See also[edit] Greater Los Angeles portal African American portal 1960s portal 1992 Los Angeles riots History of African-Americans in Los Angeles List of ethnic riots List of incidents of civil unrest in the United States Billy G. Mills (born 1929), Los Angeles City Councilman, 1963–74, investigated the Watts riots Charles A. Ott, Jr. (1920–2006), United States Army and California Army National Guard Major General who commanded National Guard soldiers in Los Angeles during the event Urban riots Watts Prophets Wattstax Zoot Suit Riots Cloward–Piven strategy, derived from the riots in the 1960s


Footnotes[edit] ^ "Watts Riots (Los Angeles, 1965)". King Encyclopedia. Stanford University. Retrieved November 23, 2011.  ^ a b James Queally (2015-07-29). "Watts Riots: Traffic stop was the spark that ignited days of destruction in L.A."  ^ a b c d e f g Hinton, Elizabeth (2016). From the War on Poverty to the War on Crime: The Making of Mass Incarceration in America. Harvard University Press. pp. 68–72. ISBN 9780674737235.  ^ "The Great Migration: Creating a New Black Identity in Los Angeles", KCET ^ "Population", LA Almanac ^ Taylor, Dorceta (2014). Toxic Communities: Environmental Racism, Industrial Pollution, and Residential Mobility. NYU Press. p. 202. ISBN 9781479861620.  ^ a b c Bernstein, Shana (2010). Bridges of Reform: Interracial Civil Rights Activism in Twentieth-Century Los Angeles. Oxford University Press. pp. 107–109. ISBN 9780199715893.  ^ Michael Dear; H. Eric Schockman & Greg Hise (1996). Rethinking Los Angeles. SAGE. p. 40. ISBN 9780803972872.  ^ Theoharis, Jeanne (2006). The Black Power Movement: Rethinking the Civil Rights-Black Power Era. (New York: Routledge), p. 47-49. Archived at Google Books. Retrieved February 4, 2016. ^ Shaw, David (May 25, 2014). "Chief Parker Molded LAPD Image--Then Came the '60s : Police: Press treated officers as heroes until social upheaval prompted skepticism and confrontation". Los Angeles Times. Retrieved 21 September 2014.  ^ Watts Riots (August 1965) | The Black Past: Remembered and Reclaimed. The Black Past (August 11, 1965). ^ Dawsey, Darrell (August 19, 1990). "To CHP Officer Who Sparked Riots, It Was Just Another Arrest". Los Angeles Times. ^ Cohen, Jerry; Murphy, William S. (July 15, 1966). "Burn, Baby, Burn!" Life. Archived at Google Books. Retrieved February 4, 2016. ^ Szymanski, Michael (August 5, 1990). "How Legacy of the Watts Riot Consumed, Ruined Man's Life". Orlando Sentinel. Retrieved 22 June 2013.  ^ Dawsey, Darrell (August 19, 1990). "To CHP Officer Who Sparked Riots, It Was Just Another Arrest". Los Angeles Times. Retrieved November 23, 2011.  ^ a b Woo, Elaine (June 22, 2013). "Rena Price dies at 97; her and son's arrests sparked Watts riots". Los Angeles Times. Retrieved 22 June 2013.  ^ Abu-Lughod, Janet L. Race, Space, and Riots in Chicago, New York, and Los Angeles. New York: Oxford University Press, 2007. ^ Walker, Yvette (2008). Encyclopedia of African American History, 1896 to the Present: From the Age of Segregation to the Twenty-first Century. Oxford University Press.  ^ Alonso, Alex A. (1998). Rebuilding Los Angeles: A Lesson of Community Reconstruction (PDF). Los Angeles: University of Southern California.  ^ a b c Barnhill, John H. (2011). "Watts Riots (1965)". In Danver, Steven L. Revolts, Protests, Demonstrations, and Rebellions in American History, Volume 3. ABC-CLIO.  ^ a b "Violence in the City: An End or a Beginning?". Retrieved January 3, 2012.  ^ Siegel, Fred (2014-01-28). The Revolt Against the Masses: How Liberalism Has Undermined the Middle Class. Encounter Books. ISBN 9781594036989.  ^ Troy, Tevi (2016). Shall We Wake the President?: Two Centuries of Disaster Management from the Oval Office. Rowman and Littlefield. p. 156. ISBN 9781493024650.  ^ a b c Oberschall, Anthony (1968). "The Los Angeles Riot of August 1965". Social Problems. 15 (3): 322–341. doi:10.2307/799788. JSTOR 799788.  ^ "A Report Concerning the California National Guard's Part in Suppressing the Los Angeles Riot, August 1965" (PDF).  ^ a b c d "The Watts Riots of 1965, in a Los Angeles newspaper... ". Timothy Hughes: Rare & Early Newspapers. Retrieved February 4, 2016. ^ Reitman, Valerie; Landsberg, Mitchell (August 11, 2005). "Watts Riots, 40 Years Later". Los Angeles Times. ^ "Watts Riot begins - August 11, 1965". This Day in History. History. Retrieved February 3, 2016. ^ "Finding aid for the Watts Riots records 0084". Online Archive of California. Retrieved February 3, 2016. ^ Queally, James (July 29, 2015). "Watts Riots: Traffic stop was the spark that ignited days of destruction in L.A.", Los Angeles Times. ^ Rustin, Bayard (March 1966). "The Watts". Commentary Magazine. Retrieved January 3, 2012.  ^ Tracy Domingo, Miracle at Malibu Materialized, Graphic, November 14, 2002 ^ a b Jeffries, Vincent & Ransford, H. Edward. "Interracial Social Contact and Middle-Class White Reaction to the Watts Riot". Social Problems 16.3 (1969): 312–324. ^ Violence in the City—An End or a Beginning?: A Report by the Governor's Commission on the Los Angeles Riots, 1965. University of Southern California. Retrieved August 21, 2014. ^ Dawsey, Darrell (July 8, 1990). "25 Years After the Watts Riots : McCone Commission's Recommendations Have Gone Unheeded". Los Angeles Times. Retrieved November 22, 2011.  ^ "Marquette Frye Dead; 'Man Who Began Riot". New York Times. December 25, 1986. Retrieved 23 June 2013.  ^ "Rena Price, woman whose arrest sparked Watts riots, dies at 97".  ^ Woo, Elaine (June 22, 2013). "Rena Price dies at 97; her and son's arrests sparked Watts riots". Los Angeles Times. Retrieved 22 June 2013.  ^ Maycock, James (July 20, 2002). "Loud and proud" – via www.theguardian.com.  ^ Abramovich, Alex (July 20, 2001). "The Apes of Wrath". Slate Magazine. Slate.com. Retrieved 2011-08-30.  More than one of |author= and |last= specified (help) ^ Millar, Mark (w), Torres, Wilfredo; Gianfelice, Davide (a). Jupiter's Circle v2, 2 (December 2015), Image Comics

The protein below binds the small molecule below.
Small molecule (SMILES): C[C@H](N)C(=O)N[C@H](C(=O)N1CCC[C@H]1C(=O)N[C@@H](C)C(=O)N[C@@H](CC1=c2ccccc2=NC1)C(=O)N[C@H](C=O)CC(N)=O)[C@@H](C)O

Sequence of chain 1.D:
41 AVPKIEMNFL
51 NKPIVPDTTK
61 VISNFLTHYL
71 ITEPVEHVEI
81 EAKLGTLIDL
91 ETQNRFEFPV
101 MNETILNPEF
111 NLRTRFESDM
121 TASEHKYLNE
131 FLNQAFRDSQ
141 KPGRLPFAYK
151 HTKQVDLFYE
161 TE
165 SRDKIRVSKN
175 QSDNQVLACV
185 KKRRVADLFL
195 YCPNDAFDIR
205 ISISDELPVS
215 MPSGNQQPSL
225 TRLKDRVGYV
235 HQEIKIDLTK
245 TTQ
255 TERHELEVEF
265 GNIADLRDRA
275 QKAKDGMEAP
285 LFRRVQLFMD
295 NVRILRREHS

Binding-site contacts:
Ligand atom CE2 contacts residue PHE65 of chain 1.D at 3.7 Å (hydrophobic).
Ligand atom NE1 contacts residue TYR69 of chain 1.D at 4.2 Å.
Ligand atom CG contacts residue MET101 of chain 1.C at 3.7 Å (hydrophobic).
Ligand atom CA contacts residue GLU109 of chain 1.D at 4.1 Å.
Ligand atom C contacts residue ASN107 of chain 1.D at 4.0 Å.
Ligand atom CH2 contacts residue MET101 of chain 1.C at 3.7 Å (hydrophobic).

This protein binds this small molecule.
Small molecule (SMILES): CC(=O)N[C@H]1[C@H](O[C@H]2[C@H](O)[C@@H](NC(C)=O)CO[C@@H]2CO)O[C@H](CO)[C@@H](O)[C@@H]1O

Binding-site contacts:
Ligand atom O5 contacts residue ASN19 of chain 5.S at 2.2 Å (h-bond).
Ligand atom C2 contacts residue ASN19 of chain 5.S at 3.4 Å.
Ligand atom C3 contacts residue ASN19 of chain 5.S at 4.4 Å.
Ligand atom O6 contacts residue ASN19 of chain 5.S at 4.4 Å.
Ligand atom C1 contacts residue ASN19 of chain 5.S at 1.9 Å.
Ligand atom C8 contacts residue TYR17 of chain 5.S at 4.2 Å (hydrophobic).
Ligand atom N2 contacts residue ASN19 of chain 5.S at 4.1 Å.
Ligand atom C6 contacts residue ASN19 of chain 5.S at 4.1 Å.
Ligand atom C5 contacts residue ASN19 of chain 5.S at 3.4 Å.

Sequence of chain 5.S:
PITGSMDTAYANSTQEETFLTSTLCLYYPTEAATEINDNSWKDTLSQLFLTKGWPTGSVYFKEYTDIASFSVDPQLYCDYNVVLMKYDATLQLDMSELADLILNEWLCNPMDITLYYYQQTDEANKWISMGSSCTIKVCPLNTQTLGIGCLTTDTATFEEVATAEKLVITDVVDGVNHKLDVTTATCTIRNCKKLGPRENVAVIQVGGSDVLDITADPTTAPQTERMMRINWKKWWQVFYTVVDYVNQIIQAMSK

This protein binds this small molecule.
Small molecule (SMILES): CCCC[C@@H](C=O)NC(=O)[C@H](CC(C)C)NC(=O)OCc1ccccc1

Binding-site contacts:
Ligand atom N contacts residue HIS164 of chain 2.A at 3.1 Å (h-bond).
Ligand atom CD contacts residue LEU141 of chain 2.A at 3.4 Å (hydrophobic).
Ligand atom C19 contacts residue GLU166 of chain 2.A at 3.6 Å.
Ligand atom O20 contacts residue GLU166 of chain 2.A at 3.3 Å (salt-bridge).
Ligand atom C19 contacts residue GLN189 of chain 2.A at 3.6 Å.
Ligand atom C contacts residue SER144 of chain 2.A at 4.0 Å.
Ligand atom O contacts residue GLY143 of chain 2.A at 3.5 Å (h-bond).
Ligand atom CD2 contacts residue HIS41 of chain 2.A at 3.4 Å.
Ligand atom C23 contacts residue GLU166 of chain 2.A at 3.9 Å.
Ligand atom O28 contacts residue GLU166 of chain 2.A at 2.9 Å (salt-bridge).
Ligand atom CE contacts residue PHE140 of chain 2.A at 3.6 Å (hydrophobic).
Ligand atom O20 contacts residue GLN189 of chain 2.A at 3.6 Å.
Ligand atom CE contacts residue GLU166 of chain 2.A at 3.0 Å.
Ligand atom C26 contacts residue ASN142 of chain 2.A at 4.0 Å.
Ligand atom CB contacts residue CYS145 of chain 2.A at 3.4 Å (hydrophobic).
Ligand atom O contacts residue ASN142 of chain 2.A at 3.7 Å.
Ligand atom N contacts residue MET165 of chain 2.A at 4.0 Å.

Further reading[edit] Cohen, Jerry and William S. Murphy, Burn, Baby, Burn! The Los Angeles Race Riot, August 1965, New York: Dutton, 1966. Conot, Robert, Rivers of Blood, Years of Darkness, New York: Bantam, 1967. Guy Debord, Decline and Fall of the Spectacle-Commodity Economy, 1965. A situationist interpretation of the riots Horne, Gerald, Fire This Time: The Watts Uprising and the 1960s, Charlottesville: University of Virginia Press, 1995. Thomas Pynchon, "A Journey into the Mind of Watts", 1966. full text David O' Sears, The politics of violence: The new urban Blacks and the Watts riot Clayton D. Clingan, Watts Riots Paul Bullock, Watts: The Aftermath. New York: Grove Press, Inc., 1969. Johny Otis, Listen to the Lambs. New York: W.W. Norton and Co. 1968.


External links[edit] A Huey P. Newton Story - Times - Watts Riots at PBS Watts – The Standard Bearer – Watts and the riots of the 1960s. Retrieved from "https://en.wikipedia.org/w/index.php?title=Watts_riots&oldid=825844588" Categories: 1965 in Los Angeles1965 riotsAfrican-American civil rights movement (1954–68)African-American history in Los AngelesAfrican-American riots in the United StatesArson in CaliforniaAugust 1965 eventsCrimes in Los AngelesRiots and civil disorder in CaliforniaUrban decay in the United StatesWatts, Los AngelesHidden categories: Pages with citations having redundant parametersUse mdy dates from October 2012Pages using deprecated image syntaxAll articles with unsourced statementsArticles with unsourced statements from July 2017Articles with unsourced statements from November 2009